GOP's Baker touts skill, resume in Mass. gov. race

By Steve LeBlanc
Associated Press Writer / October 9, 2010

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LOWELL, Mass.—At 6-feet, 6-inches tall, Charles Baker towered over the martial arts boxers who clambered into the Kun Khmer Federation gym on a side street of this former mill town during a recent campaign stop.

Baker was there to hear how the gym has become a focal point for the city's Cambodian residents and to meet with owner Vannak Kann, who said that while he likes Democratic incumbent Gov. Deval Patrick, he's voting for Baker, a Republican, on Nov. 2.

"He can represent us well," said Kann, 37. "He has a great agenda."

Growing up with a Democratic mom and a Republican dad who once served under former U.S. Transportation Secretary John Volpe, Baker learned early about Massachusetts' rambunctious politics, and about listening to those across the ideological spectrum.

As he heads into the final weeks of the crowded campaign for governor against Patrick, independent Tim Cahill and Green-Rainbow candidate Jill Stein, Baker is relying on those dinner table discussions as he reaches out to GOP, independent and Democratic voters.

"I grew up around a couple of people, who were my parents, who believed in public service and believed in its importance," he said.

One of Baker's first forays into politics came when he helped create the Pioneer Institute, a conservative leaning think tank. He soon came to the attention of Republican William Weld, who asked Baker to contribute position papers to Weld's campaign for governor.

When Weld won the 1990 election, he asked Baker to be his undersecretary for Health and Human Services.

"He said I'd really like you to be part of the team," Baker said. "I said OK."

First as undersecretary and then as HHS chief, Baker tackled a series of thorny subjects, the thorniest being Weld's plan to overhaul the state welfare system by requiring those receiving aid to get a job.

There was fierce opposition, but Weld prevailed. Baker said they have since been proved right by helping get people off the public rolls and into the workforce.

Baker quickly gained a "boy wonder" reputation. In 1994 Weld named him to one of the most powerful positions in the administration: secretary of Administration and Finance.

In that role, Baker was not only responsible for drafting Weld's annual state budget proposal, but he also pushed key administrations goals, from cutting back county government to overhauling the state purchasing system.

Then there was the little matter of figuring out how to pay for the Central Artery/Third Harbor Tunnel Project, better known as the Big Dig.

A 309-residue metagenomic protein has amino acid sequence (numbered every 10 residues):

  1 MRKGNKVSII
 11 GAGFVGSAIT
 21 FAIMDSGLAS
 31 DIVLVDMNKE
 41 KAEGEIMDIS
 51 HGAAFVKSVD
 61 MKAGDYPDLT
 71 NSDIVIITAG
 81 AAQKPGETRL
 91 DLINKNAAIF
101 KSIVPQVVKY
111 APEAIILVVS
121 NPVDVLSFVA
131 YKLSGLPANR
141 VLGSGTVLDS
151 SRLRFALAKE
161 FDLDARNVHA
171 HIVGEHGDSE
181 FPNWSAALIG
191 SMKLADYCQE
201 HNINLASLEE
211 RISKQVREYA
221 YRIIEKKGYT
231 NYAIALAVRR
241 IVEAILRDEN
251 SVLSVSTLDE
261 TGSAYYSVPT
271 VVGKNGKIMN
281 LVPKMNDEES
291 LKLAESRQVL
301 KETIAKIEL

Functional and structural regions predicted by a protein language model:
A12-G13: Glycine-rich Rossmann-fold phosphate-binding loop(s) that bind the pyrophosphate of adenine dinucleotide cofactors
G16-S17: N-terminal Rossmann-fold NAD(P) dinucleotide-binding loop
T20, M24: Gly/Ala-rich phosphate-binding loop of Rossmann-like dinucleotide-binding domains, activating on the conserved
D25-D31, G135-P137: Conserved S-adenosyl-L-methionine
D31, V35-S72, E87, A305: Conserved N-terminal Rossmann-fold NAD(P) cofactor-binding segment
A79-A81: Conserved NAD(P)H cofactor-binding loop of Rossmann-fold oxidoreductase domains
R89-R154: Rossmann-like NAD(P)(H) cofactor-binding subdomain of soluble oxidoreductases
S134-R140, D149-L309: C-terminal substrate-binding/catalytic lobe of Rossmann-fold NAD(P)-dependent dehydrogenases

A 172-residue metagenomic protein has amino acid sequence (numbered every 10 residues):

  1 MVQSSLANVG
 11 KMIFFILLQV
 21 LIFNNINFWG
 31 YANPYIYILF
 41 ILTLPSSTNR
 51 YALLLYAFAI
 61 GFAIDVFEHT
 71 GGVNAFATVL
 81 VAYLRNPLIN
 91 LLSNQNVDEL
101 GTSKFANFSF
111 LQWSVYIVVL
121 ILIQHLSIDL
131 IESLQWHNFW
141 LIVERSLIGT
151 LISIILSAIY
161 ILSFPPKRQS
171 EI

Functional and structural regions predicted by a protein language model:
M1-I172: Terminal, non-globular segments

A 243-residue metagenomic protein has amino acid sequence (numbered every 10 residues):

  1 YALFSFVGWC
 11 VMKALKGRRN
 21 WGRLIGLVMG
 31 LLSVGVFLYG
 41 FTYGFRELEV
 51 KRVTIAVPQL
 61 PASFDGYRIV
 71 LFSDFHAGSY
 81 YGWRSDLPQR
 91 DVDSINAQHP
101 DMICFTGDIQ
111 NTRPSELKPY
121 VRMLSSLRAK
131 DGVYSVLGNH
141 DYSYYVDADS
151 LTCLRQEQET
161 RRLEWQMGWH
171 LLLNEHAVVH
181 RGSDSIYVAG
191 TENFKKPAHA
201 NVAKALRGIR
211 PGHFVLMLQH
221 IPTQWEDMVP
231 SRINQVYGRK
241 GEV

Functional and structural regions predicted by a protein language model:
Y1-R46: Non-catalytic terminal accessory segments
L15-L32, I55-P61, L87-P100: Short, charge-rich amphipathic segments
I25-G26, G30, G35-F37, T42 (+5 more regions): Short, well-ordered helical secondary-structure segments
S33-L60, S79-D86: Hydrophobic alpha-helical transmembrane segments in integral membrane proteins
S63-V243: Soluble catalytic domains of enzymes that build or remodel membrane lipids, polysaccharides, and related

Paul Cellucci, who served as lieutenant governor under Weld, kept Baker on when he stepped into the governor's chair.

Cellucci said it's easy to second guess those Big Dig decisions now, but at the time, the idea of covering some of those cost by hiking Massachusetts Turnpike tolls had the support of the Democrat-controlled Legislature and the congressional delegation.

"That was a consensus decision," he said.

Patrick has said Baker was central to developing a "Big Dig financing scheme" that starved other transportation projects of needed financing.

Baker also described the financing plan as a consensus proposal and said there was little choice but to move forward.

"At that point we had a hole in the ground in the city of Boston and we were 12 years into the project," he said.

Cellucci said that while Baker had to make tough decisions as budget chief for the administration, he also showed a more compassionate side as HHS secretary, including his work to help streamline the state's adoption process.

"Bill used to call him the heart and soul of the Weld/Cellucci administration and to an extent that was true," Cellucci said.

After leaving government, Baker became head of Harvard Vanguard Medical Associates and in 1999 accepted the top post of CEO of Harvard Pilgrim Health Care.

The insurer was struggling and in January 2000 reported mounting financial losses, prompting then Attorney General Tom Reilly and state insurance officials to obtain an order from the Supreme Judicial Court placing the company into temporary state receivership.

The state then allowed the company to issue tax-exempt bonds from private stakeholders. There was no direct cash assistance from the state. Reilly said that instead of money, Baker "asked for time and he asked for the opportunity to implement a plan, and we gave it to him."

Six months later, the insurer emerged from receivership.

Baker's critics, including Patrick, have faulted him for downplaying the assistance the state extended to help salvage the company's fortunes.

Baker says he never took a dime from the state, but agreed that oversight of the state during the period of receivership helped calm the nerves of subscribers and the provider community. Under his leadership, he said Harvard Pilgrim went on to become the highest ranked health plan in the country for member satisfaction.

Baker, who lives in Swampscott with his wife and three children, said he would have been perfectly happy staying on at Harvard Pilgrim, but decided to jump into the race for governor after becoming alarmed at what he said was the Patrick administration's mishandling of state during the recession.

"Just watching the state and the governor flail through the current fiscal crisis that the state faces I concluded the state needed stronger leadership," Baker said. "As someone who had been through two turnarounds, one in the public sector and one in the private sector, I thought I'd had a lot to offer."



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